On February 8, 2014, Emmett Rensin published a piece in the Los Angeles Review of Books titled "The End of Quitting" following the overdose and death of actor Phillip Seymour Hoffman. Six days prior to the publishing of the article, Hoffman was found dead in his New York apartment with a needle in his arm. A former heroin addict, Hoffman had been in a rehabilitation facility less than a year earlier, and died, like many former addicts, relapsing.
The article opens up with a quote from Dwight D. Eisenhower about his cigarette smoking: "I can't tell you if I'll start back up...But I'll tell you this: I sure as hell ain't quitting again."
It's a common and well-known fact, to anyone who's ever been addicted to anything, that quitting a habit is exponentially more difficult than starting it. After Hoffman passed, "embarrassment seem[ed] to be a major theme. Shame. It's a shame he had to go this way." But Rensin makes sure to follow up this point with a fundamental point: "we should remember that nobody would be more ashamed than Hoffman to see his own body, cold on a bathroom floor."
Rensin made sure, in this article, to note that this article wasn't an obituary about Hoffman's death - but rather a comment on the reaction and national conversation that happened, "about this old story we tell whenever someone dies this way." Himself a former heroin addict, all he can say is "I don't know why Phillip Seymour Hoffman was an addict. I don't know what demons might be to blame, but...I do know that the demons hardly matter."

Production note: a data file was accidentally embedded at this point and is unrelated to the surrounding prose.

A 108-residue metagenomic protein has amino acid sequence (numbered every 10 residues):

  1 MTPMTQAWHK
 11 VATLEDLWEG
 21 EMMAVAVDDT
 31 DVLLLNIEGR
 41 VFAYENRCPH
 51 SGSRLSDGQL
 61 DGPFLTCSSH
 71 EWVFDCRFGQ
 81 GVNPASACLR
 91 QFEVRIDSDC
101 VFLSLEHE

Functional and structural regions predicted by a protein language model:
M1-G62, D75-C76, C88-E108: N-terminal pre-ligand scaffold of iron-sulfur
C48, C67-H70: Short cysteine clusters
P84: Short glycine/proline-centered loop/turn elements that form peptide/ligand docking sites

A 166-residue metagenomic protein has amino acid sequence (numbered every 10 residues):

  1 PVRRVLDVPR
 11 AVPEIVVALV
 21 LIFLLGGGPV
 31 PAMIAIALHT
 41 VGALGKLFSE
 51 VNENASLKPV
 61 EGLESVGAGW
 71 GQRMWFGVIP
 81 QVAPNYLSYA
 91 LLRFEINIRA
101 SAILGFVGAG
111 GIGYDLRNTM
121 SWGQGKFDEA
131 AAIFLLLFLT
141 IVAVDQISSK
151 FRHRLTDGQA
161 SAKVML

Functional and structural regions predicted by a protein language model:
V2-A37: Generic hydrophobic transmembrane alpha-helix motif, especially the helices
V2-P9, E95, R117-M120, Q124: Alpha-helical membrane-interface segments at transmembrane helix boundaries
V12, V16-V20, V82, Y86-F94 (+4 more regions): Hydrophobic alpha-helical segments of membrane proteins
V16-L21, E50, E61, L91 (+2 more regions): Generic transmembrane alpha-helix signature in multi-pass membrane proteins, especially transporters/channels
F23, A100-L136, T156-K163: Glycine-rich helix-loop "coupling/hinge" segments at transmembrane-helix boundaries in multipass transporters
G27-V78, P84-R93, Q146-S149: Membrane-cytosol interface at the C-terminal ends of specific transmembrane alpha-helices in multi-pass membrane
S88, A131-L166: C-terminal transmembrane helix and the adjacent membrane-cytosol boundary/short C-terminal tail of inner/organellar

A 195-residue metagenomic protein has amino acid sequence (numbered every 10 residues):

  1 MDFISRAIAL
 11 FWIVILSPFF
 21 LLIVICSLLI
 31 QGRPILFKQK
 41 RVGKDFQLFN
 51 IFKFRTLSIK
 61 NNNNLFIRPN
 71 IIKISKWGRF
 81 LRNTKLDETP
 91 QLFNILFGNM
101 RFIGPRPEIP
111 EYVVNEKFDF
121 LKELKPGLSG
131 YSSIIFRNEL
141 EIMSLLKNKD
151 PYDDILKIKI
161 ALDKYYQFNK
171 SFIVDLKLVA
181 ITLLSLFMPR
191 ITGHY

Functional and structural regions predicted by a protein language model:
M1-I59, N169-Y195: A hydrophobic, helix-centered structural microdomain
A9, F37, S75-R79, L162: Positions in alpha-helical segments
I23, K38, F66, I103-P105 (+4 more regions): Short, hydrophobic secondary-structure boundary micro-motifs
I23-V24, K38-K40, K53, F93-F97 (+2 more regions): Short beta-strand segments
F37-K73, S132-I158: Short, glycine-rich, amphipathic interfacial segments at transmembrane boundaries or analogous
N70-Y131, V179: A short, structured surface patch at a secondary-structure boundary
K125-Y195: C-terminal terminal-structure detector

As to why people start up opioids and heroin, Rensin says that it's not something that's very dramatic for most people, "it's just something to try...it's just the mundane." He follows up this point to comment why people keep doing it after the first time: "Usually, it's just that heroin is the best you'll ever feel, and nobody feels that way once...You use. Then it becomes part of who you are." This is a major reason why the majority of heroin addicts relapse within the first six months of treatment, and most people in Twelve Step programs drop out during the first year. "Sure, meetings help. So does therapy. But those things cannot shake the memory, not really."
For Emmett Rensin himself, he admits vulnerability in still having a moment every season where a part of him just wants to get high, despite being clean for seven years. And he can't particularly put a label or term to what that feeling is: "There aren't words for the stubborn fits of that desire. Compulsion doesn't quite capture it. Addict does, but only in an obvious, unsatisfying way."
Following Hoffman's death, many well-intentioned people, who were never addicts in their lives, expressed a sentiment that we needed to "make sense of what happened [and focus on] what we should 'learn' from this." To Rensin, these well-intentioned outcries were far more frustrating than harsh ones. There is a whole brilliantly written paragraph detailing how ill-fated suggestions warning people not to take heroin because "it's bad for you" and "people will be sad" are.